Why we need to celebrate a festival which is not aligned to our guru’s teachings. Glorifying an event, where our elders were only celebrating birth of sons and look down to daughters?
    If our ancestors were unaware and uneducated to follow the pack in past, do we have to carry it on with the name of ‘culture’!
    Apart from that, a bonfire is harmful to the environment. Yes, we can’t avoid fire when cooking food, but is it necessary to leave carbon imprint into atmosphere to celebrate it?

    And also mind it that this event is celebrated in individual homes back in Punjab. Not in Gudwara.

  3. lohri unites the community. I totally agree with Harpreet.

    Lohri is a Punjabi/Sikh culture that unites the community. At least a
    thousand devotees attend this cultural event every year in January, since it was banned by the present 10 year old committee for the past 3 years, it only attracted a handfull of devotees to the jodmela on 13. 1 every year. Heaven knows where these lohri sangat have gone to. I was told that there was no ardas mentioned for lohri, it was just a ordinary jordmela

    Are we here to unite the sikhs or divide them as the present 10 year old committee is doing. I hope they come to their sences soon. Western cultures like Fathers day, Mothers day n Teachers day are celebrated grandly at GSK. What message will these western cultures convey to our youths n children.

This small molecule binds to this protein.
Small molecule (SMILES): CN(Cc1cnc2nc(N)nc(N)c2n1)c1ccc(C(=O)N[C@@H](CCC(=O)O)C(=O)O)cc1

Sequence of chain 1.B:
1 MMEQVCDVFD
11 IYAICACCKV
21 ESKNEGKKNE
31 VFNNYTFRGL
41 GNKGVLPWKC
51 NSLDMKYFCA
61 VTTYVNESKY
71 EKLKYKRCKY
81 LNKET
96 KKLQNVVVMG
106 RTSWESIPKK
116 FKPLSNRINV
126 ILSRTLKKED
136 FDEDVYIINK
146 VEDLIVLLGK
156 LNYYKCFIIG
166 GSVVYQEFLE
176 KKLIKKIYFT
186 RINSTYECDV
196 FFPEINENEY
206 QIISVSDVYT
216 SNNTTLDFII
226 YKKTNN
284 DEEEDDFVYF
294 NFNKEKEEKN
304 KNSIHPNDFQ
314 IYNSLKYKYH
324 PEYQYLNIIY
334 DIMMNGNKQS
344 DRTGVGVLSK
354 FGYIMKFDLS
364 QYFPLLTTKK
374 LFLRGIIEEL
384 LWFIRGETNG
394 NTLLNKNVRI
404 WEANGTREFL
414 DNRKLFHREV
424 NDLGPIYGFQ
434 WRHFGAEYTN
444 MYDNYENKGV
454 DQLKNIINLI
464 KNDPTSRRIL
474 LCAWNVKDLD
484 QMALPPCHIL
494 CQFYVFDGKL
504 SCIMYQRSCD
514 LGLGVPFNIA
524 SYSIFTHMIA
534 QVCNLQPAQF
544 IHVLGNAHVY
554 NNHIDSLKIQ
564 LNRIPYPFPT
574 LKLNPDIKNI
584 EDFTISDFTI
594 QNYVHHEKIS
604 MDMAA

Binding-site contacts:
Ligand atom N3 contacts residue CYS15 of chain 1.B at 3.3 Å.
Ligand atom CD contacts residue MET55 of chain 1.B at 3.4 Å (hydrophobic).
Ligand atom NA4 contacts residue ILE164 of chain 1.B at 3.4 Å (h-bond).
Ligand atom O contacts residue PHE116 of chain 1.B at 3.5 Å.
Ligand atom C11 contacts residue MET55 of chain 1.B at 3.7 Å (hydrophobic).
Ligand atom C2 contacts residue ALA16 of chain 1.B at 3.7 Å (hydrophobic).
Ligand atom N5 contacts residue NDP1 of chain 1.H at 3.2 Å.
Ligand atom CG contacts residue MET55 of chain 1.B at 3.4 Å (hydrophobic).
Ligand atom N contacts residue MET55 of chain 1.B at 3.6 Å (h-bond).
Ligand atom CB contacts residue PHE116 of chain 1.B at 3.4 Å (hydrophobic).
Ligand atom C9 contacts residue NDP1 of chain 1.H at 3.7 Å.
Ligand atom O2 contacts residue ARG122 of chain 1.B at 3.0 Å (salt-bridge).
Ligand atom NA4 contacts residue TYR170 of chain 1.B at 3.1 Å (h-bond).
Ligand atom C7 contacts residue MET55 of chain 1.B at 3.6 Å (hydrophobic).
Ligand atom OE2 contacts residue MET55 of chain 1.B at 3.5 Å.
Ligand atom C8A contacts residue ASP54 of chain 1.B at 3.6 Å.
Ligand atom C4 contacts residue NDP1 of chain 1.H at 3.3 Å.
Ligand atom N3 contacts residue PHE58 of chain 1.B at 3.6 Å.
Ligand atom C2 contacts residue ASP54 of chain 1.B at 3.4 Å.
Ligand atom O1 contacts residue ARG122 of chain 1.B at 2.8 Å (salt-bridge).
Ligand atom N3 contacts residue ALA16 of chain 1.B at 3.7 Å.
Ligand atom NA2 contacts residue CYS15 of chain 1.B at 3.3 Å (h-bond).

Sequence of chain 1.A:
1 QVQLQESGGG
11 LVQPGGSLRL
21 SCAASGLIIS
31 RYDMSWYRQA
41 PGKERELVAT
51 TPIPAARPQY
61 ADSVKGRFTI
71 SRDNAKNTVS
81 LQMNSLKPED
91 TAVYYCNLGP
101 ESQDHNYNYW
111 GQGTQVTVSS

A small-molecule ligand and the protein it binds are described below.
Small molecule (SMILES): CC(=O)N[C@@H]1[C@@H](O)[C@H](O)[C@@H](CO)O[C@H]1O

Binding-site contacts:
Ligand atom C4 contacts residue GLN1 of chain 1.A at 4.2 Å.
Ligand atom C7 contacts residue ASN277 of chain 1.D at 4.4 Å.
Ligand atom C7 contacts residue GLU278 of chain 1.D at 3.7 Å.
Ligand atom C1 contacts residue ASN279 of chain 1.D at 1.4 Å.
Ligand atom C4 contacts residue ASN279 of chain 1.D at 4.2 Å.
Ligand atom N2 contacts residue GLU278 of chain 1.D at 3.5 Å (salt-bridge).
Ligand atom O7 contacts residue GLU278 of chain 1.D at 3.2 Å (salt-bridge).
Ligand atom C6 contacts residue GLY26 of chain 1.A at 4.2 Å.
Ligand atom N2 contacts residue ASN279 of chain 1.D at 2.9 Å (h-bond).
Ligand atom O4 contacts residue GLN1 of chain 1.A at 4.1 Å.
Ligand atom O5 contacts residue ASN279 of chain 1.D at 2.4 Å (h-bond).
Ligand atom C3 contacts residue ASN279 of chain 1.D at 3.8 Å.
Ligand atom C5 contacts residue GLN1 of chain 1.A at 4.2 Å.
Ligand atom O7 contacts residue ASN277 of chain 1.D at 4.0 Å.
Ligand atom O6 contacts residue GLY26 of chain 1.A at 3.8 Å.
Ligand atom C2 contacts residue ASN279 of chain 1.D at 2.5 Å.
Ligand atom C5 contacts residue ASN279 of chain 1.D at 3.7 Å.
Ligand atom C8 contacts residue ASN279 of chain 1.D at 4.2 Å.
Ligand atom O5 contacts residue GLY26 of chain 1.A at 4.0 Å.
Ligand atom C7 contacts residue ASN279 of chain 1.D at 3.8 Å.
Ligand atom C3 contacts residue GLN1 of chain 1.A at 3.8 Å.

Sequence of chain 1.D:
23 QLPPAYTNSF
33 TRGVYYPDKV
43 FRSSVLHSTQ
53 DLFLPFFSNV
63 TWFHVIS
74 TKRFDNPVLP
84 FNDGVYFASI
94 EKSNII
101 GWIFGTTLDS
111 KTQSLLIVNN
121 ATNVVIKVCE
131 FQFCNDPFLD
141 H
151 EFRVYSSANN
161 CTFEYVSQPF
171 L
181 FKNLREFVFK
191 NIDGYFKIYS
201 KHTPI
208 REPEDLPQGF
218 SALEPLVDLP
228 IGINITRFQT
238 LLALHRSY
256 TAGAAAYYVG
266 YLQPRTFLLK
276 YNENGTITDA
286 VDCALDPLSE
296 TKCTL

Lohri is our Sikh culture of thanksgiving for happiness for newly weds, new borns, boys or girls etc. Parents use to bring their children n newly weds to Gurdwara on Lohri day to offer thanks giving to our creator Waheguru. Is this wrong. The same youths who were taken to Gurwaras on lohri day for their happiness are dragging their old parents to gurdwara agm to vote for no lohri. What a sad day for their old folks. some could not even walk properly.

    Last but least to say Lohri has to be celebrated with fire ceremony otherwise it has no significant.

    I hope that every Gurdwara will celebrate Lohri, the gurdwara committee will have to educate the sangat not to pray to the fire but respect it as it is one of the five elements that make up the body. If we don’t have fire in Gurdwara,how are we going to cook langgar.

    Thanks for noting n share with others before it becomes extinct.